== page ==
[JURIST] Rwandan President Paul Kagame [official profile; BBC profile] has criticized the UN-funded International Criminal Tribunal for Rwanda (ICTR) [official website; JURIST news archive] as inefficient, and said that several ICTR employees should be testifying before the court for their involvement in the 1994 genocide the court was established to investigate. In a press conference [recorded video] Wednesday, Kagame noted that the ICTR has convicted fewer than 40 people [ICTR backgrounder] since its inception in 1997 at a cost of $1.5 billion US.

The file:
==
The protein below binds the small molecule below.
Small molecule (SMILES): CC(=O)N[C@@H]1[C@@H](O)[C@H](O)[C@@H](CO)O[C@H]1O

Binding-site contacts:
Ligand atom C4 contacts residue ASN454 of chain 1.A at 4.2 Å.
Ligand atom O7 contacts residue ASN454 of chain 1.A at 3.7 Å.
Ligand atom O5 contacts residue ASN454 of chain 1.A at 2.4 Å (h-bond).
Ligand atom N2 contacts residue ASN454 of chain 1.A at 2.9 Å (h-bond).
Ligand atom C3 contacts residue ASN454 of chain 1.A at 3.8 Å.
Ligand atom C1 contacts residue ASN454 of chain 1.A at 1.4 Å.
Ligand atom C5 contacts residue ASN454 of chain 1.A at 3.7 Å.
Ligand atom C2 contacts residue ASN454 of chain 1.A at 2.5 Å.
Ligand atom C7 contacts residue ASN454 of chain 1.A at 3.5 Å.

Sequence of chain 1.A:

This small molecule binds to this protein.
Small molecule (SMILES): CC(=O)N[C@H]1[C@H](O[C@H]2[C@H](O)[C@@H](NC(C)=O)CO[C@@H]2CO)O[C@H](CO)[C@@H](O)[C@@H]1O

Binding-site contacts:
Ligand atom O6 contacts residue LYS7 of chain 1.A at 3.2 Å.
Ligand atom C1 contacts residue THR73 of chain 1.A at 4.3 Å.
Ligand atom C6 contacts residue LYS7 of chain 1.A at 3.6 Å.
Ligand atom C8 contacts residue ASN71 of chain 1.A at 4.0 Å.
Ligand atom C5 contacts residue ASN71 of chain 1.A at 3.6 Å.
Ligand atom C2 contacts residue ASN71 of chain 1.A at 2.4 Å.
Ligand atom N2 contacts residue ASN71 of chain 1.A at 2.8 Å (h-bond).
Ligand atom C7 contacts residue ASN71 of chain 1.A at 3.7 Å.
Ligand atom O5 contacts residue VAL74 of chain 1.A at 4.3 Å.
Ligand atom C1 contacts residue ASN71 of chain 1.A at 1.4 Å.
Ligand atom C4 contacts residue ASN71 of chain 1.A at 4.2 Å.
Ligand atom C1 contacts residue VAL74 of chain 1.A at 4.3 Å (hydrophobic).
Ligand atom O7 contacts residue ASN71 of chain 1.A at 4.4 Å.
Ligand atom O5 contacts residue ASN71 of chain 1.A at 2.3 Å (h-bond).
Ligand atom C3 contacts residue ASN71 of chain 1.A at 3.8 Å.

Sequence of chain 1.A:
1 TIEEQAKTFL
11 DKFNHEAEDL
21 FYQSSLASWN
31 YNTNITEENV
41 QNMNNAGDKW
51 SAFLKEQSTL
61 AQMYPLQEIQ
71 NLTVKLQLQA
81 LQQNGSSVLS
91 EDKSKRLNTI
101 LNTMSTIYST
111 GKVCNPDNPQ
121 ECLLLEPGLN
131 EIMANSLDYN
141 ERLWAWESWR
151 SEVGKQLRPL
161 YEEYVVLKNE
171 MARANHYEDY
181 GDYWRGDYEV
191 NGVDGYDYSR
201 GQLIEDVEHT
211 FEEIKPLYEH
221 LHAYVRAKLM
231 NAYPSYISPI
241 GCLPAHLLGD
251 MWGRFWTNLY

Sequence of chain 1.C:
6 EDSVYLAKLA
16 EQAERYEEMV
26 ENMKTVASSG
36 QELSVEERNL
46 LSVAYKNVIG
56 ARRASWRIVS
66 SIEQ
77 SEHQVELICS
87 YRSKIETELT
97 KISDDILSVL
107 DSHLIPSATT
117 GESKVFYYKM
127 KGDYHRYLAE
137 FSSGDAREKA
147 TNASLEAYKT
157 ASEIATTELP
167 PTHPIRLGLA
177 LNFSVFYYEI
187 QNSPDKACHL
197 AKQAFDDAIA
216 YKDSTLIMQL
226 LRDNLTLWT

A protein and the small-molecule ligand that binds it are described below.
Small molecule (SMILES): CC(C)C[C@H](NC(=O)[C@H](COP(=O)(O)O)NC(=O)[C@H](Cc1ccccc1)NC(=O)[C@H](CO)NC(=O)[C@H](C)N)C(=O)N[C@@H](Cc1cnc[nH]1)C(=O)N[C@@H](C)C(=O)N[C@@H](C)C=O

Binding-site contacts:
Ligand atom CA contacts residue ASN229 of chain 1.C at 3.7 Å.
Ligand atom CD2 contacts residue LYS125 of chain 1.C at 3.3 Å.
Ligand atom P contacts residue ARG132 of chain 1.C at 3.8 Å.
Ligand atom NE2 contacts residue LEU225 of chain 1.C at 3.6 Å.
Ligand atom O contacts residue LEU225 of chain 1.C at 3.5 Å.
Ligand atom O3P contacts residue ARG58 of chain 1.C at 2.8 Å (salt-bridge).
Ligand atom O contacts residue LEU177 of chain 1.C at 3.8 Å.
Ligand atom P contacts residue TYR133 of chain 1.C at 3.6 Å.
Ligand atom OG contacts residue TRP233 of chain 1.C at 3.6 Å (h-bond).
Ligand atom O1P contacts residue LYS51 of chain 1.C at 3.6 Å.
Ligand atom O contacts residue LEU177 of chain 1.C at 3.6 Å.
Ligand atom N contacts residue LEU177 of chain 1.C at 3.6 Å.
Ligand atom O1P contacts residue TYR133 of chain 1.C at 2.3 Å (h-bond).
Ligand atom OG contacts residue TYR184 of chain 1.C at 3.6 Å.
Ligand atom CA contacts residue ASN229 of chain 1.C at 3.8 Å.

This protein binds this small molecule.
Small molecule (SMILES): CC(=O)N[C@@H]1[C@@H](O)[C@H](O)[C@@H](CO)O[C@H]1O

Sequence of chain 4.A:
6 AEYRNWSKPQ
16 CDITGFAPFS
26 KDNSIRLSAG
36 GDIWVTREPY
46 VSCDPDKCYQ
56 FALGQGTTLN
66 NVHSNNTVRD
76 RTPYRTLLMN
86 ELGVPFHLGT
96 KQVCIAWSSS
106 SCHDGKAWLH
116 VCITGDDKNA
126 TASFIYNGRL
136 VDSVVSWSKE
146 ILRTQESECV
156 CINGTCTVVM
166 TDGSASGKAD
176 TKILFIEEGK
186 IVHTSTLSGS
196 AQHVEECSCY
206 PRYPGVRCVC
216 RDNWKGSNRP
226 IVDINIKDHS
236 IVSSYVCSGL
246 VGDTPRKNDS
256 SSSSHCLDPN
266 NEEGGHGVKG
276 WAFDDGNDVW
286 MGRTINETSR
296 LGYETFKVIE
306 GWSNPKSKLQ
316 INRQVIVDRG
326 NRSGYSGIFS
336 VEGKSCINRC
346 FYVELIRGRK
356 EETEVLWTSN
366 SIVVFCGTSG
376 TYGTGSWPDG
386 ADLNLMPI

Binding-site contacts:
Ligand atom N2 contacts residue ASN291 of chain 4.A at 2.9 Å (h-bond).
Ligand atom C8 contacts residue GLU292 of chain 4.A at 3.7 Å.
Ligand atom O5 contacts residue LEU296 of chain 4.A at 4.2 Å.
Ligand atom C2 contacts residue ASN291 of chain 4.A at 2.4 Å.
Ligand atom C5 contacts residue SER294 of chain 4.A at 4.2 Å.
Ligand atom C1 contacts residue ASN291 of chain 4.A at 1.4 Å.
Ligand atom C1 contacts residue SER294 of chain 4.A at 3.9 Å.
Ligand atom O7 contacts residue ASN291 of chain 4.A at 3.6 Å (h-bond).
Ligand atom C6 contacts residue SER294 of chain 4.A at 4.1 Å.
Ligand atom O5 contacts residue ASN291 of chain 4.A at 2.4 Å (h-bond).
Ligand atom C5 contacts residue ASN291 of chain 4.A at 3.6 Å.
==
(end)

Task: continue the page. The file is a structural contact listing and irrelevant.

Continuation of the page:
In recent months, the ICTR has convicted a former Rwandan mayor for ordering executions, upheld the acquittals of two high-ranking officials, and sentenced a retired army officer to 25 years on genocide charges [JURIST reports]. The ICTR has delivered 26 convictions and three acquittals since its establishment, and the UN has set a 2008 deadline for it to complete trials for 26 other suspects currently under indictment. The Rwandan government estimates the 1994 genocide [BBC backgrounder] left at least 937,000 Tutsis and some Hutus dead. VOA has more.